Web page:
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In The Phoenix Project the author describes an interesting antipattern: Brent is a super-important dev-ops engineer that personally knows the details of every new and old implementation and setup, but he does not share, document or distribute his knowledge. Ultimately every small task or large project crucially depends on him.

While this Brent is hailed as a hero by the whole organization, the main protagonist of the book recognized that this is an anti-pattern and starts to break down this information "person-silo" by shadowing him and documenting his knowledge.

Is there a name for this antipattern? Is it widely recognized?

closed as primarily opinion-based by gnat, Martin Maat, Blrfl, Robert Harvey Aug 12 at 15:04

Many good questions generate some degree of opinion based on expert experience, but answers to this question will tend to be almost entirely based on opinions, rather than facts, references, or specific expertise. If this question can be reworded to fit the rules in the help center, please edit the question.

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    Low bus-factor? – marstato Aug 12 at 9:41
  • @marstato the difference is the employee hoarding information is acting as a bottleneck. He does not have to leave the company to hurt it. – daniel.sedlacek Aug 12 at 10:17
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    Single point of failure. – Martin Maat Aug 12 at 11:29
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    VTC; this isn't a problem that's specific to software engineering, nor is it any kind of pattern, anti or otherwise. – Blrfl Aug 12 at 12:37
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There are several terms for this anti-pattern.

As marstato pointed out in his comment, it's a 'low bus factor' - the bus factor is, according to wikipedia:

The "bus factor" is the minimum number of team members that have to suddenly disappear from a project before the project stalls due to lack of knowledgeable or competent personnel.

A bus factor of one is synonymous with a single point of failure, as Martin Maat pointed out in his comment.

To answer your second question, if this is widely recognized: Yes, it is a common anti-pattern in organizations all around the globe. The reasons are often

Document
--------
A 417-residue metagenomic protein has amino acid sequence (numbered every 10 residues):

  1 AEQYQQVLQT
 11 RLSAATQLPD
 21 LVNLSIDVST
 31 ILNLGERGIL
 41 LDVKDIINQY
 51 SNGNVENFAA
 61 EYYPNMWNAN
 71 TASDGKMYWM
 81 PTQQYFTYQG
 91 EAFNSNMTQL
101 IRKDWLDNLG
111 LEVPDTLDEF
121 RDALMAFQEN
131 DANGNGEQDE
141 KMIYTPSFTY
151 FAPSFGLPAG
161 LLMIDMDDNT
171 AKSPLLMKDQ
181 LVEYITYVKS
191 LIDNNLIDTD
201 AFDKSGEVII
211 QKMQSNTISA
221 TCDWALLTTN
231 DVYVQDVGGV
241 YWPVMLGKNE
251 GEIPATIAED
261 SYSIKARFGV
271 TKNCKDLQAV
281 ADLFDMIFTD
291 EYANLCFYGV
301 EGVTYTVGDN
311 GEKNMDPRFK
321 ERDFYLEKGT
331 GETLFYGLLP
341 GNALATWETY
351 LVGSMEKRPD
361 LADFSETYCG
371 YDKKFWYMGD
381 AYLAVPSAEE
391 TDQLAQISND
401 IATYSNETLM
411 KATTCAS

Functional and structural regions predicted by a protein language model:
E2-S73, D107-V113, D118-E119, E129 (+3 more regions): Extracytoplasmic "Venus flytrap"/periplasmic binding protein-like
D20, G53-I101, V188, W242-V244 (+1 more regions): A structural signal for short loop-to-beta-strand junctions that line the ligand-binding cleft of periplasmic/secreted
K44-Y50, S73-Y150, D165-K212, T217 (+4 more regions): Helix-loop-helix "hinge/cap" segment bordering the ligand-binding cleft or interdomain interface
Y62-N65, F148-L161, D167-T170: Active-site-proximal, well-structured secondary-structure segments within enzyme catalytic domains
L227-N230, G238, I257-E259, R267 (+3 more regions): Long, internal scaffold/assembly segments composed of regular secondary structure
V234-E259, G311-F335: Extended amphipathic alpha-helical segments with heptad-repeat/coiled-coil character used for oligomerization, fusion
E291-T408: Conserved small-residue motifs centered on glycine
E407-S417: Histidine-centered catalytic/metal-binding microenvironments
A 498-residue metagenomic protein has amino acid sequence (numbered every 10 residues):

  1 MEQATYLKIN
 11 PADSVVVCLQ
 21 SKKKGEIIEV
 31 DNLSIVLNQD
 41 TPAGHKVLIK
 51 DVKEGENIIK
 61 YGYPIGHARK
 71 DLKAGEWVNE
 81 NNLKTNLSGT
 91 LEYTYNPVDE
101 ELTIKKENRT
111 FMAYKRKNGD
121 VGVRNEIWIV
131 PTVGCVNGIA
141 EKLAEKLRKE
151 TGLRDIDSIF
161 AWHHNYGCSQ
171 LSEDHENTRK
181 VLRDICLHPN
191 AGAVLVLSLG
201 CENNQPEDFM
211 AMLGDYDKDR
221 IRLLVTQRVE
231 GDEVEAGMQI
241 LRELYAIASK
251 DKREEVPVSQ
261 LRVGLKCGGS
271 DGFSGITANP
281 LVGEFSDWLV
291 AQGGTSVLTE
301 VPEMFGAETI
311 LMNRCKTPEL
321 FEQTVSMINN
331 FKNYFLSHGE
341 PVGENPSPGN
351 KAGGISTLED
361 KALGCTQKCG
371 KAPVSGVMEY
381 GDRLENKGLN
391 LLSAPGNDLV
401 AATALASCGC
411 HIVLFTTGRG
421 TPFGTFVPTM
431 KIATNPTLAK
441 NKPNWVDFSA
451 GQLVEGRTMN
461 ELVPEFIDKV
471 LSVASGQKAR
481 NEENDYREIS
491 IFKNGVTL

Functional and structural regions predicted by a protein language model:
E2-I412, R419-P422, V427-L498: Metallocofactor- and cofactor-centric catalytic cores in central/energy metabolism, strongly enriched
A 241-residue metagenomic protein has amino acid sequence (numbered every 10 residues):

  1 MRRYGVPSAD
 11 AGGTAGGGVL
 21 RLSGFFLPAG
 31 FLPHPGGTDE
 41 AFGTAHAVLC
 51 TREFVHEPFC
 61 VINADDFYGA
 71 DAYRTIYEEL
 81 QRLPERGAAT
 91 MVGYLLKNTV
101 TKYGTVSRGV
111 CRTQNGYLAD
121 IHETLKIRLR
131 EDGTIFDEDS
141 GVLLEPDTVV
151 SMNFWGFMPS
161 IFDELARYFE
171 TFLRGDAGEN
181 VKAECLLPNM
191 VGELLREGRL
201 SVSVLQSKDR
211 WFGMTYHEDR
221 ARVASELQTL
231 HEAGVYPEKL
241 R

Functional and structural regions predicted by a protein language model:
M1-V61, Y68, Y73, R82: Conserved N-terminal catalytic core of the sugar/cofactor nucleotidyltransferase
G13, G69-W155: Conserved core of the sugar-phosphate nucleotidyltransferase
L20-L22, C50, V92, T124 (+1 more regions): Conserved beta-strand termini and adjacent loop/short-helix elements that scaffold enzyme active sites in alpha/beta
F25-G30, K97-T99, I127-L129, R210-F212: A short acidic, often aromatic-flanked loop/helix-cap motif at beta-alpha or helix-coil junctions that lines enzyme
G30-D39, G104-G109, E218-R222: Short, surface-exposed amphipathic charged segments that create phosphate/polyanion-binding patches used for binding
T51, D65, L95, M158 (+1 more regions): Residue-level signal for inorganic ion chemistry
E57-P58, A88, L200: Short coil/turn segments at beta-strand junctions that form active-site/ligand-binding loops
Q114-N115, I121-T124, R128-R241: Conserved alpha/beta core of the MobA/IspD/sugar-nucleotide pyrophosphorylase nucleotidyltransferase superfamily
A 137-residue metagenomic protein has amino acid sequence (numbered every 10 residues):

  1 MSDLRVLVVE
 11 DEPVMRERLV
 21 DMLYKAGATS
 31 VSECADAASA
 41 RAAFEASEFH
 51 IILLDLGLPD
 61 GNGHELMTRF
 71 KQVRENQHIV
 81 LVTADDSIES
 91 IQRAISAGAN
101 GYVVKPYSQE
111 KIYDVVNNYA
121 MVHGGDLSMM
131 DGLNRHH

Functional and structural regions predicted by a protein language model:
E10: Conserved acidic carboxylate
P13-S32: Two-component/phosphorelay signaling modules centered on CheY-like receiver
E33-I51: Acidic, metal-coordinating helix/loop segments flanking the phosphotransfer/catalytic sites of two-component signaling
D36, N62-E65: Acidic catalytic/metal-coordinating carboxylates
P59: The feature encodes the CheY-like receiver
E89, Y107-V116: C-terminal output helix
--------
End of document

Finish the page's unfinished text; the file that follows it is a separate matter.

• Fear: If somebody else could handle my job - am I let go?
  • Pride: I'm the hardest working person in the whole company. Everything will fold if i quit.
  • Accident: People all around the "hero" have left the company and nobody made sure that knowledge gets spread over several persons.
  • Greed/management frugality: the managers don't want to (or can't afford to) hire a second person for the job.
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    Don't forget "greed": the managers don't want to hire a second person for the job. – nvoigt Aug 12 at 11:36
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    i've expanded it a bit @nvoigt, thanks for pointing it out! – mhr Aug 12 at 11:38
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    I refer to this as "hero-based" development. Often the hero is not only the person who solves problems, but the main person who creates them too. For example, no one can understand the hero's code because it is convoluted and over-engineered or in technical terms: it sucks. People tend to notice that the hero is always fixing the system when it crashes but don't tend to realize that the hero is the one who created the system that keeps crashing. – JimmyJames Aug 12 at 15:12
  • Yeah, it's a theme - but i don't think it's always the fault of the (lone) developer, slaving away and keeping the dumpster fire running (see accident/greed). Also: Pride driven Heroes tend to describe themselves as 10x programmers (in my experience). – mhr Aug 12 at 15:23

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